Stryker brigades targeted for US Army Integrated Tactical Network
Following the successful integration of its new more flexible and expeditionary network capability into dismounted units, the U.S. Army is now focused on delivering the same capabilities to Stryker brigade combat teams. Kathryn Bailey, PEO C3T Public Affairs, reports.
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U.S. Army Sgt. Eustorgio Muniz, Apache Troop, 1st Squadron, 2nd Cavalry Regiment (2/CR) ground guides a Stryker 30mm Infantry Carrier Vehicle – Dragoon during the squadron’s Stryker crew gunnery at the 7th Army Training Command’s Grafenwoehr Training Area, Germany, April 26, 2019. The 2/CR will be the first Stryker brigade combat team equipped with Capability Set 21 Integrated Tactical Network capabilities (Picture source: U.S. Army / Gertrud Zach, Training Support Activity Europe)
To produce uniform equipment packages for these Integrated Tactical Network (ITN) components across multiple Stryker variants, the U.S. Army has been conducting a Capability Set (CS) 21 ITN Stryker characterization effort with the 2nd Cavalry Regiment (2/CR), since April 2020. The effort will support the iterative modification of integrated ITN component designs into these vehicle platforms.
On the current timeline, the characterization will conclude in fiscal year (FY) 2022, making 2/CR the first Stryker unit equipped partially with CS21 ITN. The Army first fielded CS21 ITN to the 1st Infantry Brigade Combat Team, 82nd Airborne Division in October 2020, with the next ITN fielding set for the 173rd Airborne Division this month.
“We are excited to move to this next phase of CS21, which will enhance mounted, on-the-move and at-the-quick-halt ITN capabilities,” said Lt. Col. Brandon Baer, product manager for Helicopter and Multi Mission Radios (HAMMR), assigned to the Program Executive Office for Command, Control, Communications-Tactical (PEO C3T).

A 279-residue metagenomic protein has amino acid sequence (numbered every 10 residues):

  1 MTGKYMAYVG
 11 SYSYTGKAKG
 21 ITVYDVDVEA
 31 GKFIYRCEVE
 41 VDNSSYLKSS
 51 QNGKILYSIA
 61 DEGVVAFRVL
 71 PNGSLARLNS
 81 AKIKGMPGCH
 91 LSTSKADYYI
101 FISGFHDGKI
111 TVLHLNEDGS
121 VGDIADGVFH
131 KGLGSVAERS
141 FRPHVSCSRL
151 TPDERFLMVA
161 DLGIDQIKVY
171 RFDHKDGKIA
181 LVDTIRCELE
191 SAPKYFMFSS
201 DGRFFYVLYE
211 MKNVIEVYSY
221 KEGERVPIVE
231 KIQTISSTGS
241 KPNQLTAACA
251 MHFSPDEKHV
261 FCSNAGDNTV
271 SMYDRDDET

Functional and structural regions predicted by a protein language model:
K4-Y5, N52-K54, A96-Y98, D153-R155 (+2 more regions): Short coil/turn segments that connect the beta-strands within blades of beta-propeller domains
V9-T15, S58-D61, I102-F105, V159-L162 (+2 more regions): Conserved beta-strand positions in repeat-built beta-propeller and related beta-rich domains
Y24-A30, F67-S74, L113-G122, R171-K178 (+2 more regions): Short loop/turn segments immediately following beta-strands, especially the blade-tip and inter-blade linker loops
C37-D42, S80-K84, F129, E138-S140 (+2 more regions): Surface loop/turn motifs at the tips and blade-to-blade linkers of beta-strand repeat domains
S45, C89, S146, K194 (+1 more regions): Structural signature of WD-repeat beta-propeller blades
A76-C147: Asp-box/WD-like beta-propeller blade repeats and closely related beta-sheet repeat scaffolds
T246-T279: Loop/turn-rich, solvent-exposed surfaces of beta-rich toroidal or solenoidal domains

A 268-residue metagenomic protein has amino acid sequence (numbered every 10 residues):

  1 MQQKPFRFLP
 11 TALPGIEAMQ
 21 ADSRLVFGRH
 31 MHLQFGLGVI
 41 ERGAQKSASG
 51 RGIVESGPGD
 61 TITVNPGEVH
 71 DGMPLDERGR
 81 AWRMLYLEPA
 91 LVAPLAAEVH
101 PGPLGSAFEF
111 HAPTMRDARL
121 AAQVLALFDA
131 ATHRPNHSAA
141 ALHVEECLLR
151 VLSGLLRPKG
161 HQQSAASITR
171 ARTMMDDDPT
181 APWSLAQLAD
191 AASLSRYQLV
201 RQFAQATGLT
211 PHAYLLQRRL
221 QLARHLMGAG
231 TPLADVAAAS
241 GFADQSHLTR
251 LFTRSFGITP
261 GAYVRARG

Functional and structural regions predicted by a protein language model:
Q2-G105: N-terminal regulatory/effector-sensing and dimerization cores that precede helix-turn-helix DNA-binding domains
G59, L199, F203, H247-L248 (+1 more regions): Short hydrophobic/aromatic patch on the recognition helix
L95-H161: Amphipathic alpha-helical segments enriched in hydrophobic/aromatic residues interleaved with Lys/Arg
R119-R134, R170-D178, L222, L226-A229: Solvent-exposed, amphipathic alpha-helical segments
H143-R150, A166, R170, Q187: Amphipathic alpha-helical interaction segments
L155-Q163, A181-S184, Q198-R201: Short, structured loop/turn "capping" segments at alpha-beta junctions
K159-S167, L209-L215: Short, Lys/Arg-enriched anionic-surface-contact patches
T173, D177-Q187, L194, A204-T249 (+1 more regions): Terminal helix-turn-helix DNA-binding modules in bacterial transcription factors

U.S. Army Sgt. Eustorgio Muniz, Apache Troop, 1st Squadron, 2nd Cavalry Regiment (2/CR) ground guides a Stryker 30mm Infantry Carrier Vehicle – Dragoon during the squadron’s Stryker crew gunnery at the 7th Army Training Command’s Grafenwoehr Training Area, Germany, April 26, 2019. The 2/CR will be the first Stryker brigade combat team equipped with Capability Set 21 Integrated Tactical Network capabilities.
The ITN approach injects new commercial components and network transport capabilities into the Army's tactical network environment to provide maneuver brigades and below with smaller, lighter, faster and more flexible communications systems. Adding mounted ITN capabilities allows commanders to maintain battalion-wide terrestrial voice and data network and enables Soldiers to operate over the Secure But Unclassified (SBU) enclave while transitioning between dismounted and mounted operations.
“SBU continues to be the game-changing capability enabled by the ITN,” Baer said. “It allows data to be categorized according to its classification, which will be just as critical for our mounted units because data at battalion and below is often perishable and unclassified.”